A fleet of nine Navy and Coast Guard ships arrived Wednesday on the West Side of Manhattan.
The "Parade of Ships" included the USS Iwo Jima, USS Kauffman, USS Carr, USS John L. Hall, USS New York, USCG Katherine Walker, USCG Tampa, USCG Willow and USCG Reliance.

They sailed up the Hudson River, under the Verrazano-Narrows Bridge to the George Washington Bridge, then turned around to dock in Manhattan and Staten Island.

Sailors stand on deck as the warship USS New York passes the Statue of Liberty to kick off Fleet Week Wednesday.
Sailors stand on deck as the warship USS New York passes the Statue of Liberty to kick off Fleet Week Wednesday.
Photos: Fleet Week returns to New York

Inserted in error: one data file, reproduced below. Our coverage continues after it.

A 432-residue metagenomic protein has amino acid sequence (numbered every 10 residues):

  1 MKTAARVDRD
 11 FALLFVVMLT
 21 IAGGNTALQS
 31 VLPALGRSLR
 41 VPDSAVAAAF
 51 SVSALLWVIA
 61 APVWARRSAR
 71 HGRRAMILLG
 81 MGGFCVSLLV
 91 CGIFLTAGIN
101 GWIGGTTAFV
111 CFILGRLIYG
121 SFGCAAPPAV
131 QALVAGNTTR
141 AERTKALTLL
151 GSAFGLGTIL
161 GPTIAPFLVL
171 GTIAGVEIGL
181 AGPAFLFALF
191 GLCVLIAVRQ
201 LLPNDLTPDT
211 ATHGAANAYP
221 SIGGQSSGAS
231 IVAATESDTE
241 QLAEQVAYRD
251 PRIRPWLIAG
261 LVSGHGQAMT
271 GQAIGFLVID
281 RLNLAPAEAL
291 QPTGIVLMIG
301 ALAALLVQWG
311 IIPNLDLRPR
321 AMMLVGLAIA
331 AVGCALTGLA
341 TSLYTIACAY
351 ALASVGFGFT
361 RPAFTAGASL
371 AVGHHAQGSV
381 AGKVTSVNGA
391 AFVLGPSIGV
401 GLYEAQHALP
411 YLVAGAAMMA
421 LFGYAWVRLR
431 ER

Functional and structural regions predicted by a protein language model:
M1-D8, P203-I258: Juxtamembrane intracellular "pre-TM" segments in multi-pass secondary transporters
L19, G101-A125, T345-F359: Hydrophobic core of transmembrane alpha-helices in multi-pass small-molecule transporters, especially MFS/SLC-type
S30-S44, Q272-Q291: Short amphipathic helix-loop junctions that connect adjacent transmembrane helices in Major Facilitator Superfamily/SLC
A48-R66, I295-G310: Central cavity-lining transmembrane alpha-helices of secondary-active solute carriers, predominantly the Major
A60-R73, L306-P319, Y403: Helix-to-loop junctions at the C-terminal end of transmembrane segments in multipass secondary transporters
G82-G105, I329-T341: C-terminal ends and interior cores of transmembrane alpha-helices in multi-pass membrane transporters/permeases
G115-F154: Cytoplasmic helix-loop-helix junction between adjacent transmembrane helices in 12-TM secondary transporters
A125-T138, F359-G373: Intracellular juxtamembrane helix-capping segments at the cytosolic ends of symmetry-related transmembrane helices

Fleet Week runs through June 1.

New York City's official website says there will be "dozens of military demonstrations and displays throughout the week as well as public visitation of participating ships."

For more on this story, please go to

Sick and tired of harassment, women seek help line number


JEDDAH: Women in the Kingdom, fatigued by repeated cases of harassment, are calling for a help line number.
Nawal Bukhari, 45, called for more security measures on behalf of all her Muslim sisters, saying it is imperative the law derives a method to protect women in emergencies.
Nawal and her daughter Madiha, who were on Sari Street in Jeddah on a recent weekend, told Arab News they were followed, chased, and profusely invited to sit in the cars of men, asking for their phone numbers for almost an hour.
“There is no barrier, every age and class of men who were there that night — maybe doing it for a thrill — asked us for our numbers and even opened doors to their cars for us to sit with them,” said Nawal. “It scares me to think how our sisters deal with this situation. I was scared, helpless and the worst fear was that I could not protect my daughter if something happened.”